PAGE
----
A LONG queue of vehicles stretches back from the Noosa River ferry as thousands head to Noosa North Shore.
A LONG queue of vehicles stretches back from the Noosa River ferry as thousands head to Noosa North Shore.

How a love for the Noosa North Shore is destroying it

SURFRIDER Foundation has called for an end to unlimited access to the Noosa North Shore, naming Double Island Point at number two on its Australian list of endangered waves because of overcrowding and public health and environmental concerns.

As thousands of motorists and campers pour into the Cooloola Recreation Area during the Christmas-New Year holiday the Foundation said there were now serious concerns about the future of the wilderness area.

Surfrider Foundation Sunshine Coast's volunteer beach clean ups remove tonnes of rubbish annually from what is meant to be a wilderness area.

Its president Craig Macintyre as national director of the Endangered Waves campaign said the government had to act and soon to finalise, release and implement the Great Sandy Region Draft Management Plan.

He said with the influx of campers, tourists and day users particularly over the peak periods, thousands of people drove the beaches and camped with no regulations or enforcement on camping toilets.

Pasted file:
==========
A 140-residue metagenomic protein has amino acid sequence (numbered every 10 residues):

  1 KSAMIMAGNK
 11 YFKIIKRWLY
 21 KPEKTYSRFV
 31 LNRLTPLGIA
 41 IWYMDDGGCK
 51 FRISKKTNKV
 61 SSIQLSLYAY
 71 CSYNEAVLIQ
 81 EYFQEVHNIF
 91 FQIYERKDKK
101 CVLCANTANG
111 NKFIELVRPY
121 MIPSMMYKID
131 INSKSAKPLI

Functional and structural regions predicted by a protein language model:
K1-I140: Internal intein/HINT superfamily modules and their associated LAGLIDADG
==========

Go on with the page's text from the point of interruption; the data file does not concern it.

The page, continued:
Recommendations from the state government's Department of National Parks, Sport and Recreation and the 2009 Strategic Directions Cooloola Report for the Environmental Protection Agency called for toilets to be made mandatory.

A Department of Environment spokesperson said the draft Great Sandy Area Management Plan was complete but that public consultation had been put on hold during the caretaker period of the last state election.

It was unable to release information about the number of camping and vehicle permits issued during the Christmas holidays or for 2017 until administrative staff return to work next week.

The spokesperson said the Cooloola Coast was a designated recreation area, not classified as pristine wilderness although some ecosystems were maintained in their natural wilderness state. 

Mr Macintyre said on the busiest days, the point on both sides of the headland was reminiscent of a busy festival carpark rather than a pristine national park.

"Tonnes of rubbish is left all over the beaches and dunes, in addition to tide after tide of marine debris washing ashore," he said. "There are literally hundreds of makeshift toilets and holes behind the fore-dunes left to rot, and during heavy events, this all flushes out through the beach camp zone and onto the beach.

"The local rangers do an exceptional job but there is a lack of resource and infrastructure to manage these issues."

Teewah resident Lindsay Dines shares the Foundation's concerns saying campers and day trippers accessing the Noosa North Shore have been on some days over the holiday break queued back from the Noosa River hundreds of metres as they waited for the ferry.

He said there was evidence of illegal camping by people without permits something he said some did with impunity because rangers knocked off at 4pm.



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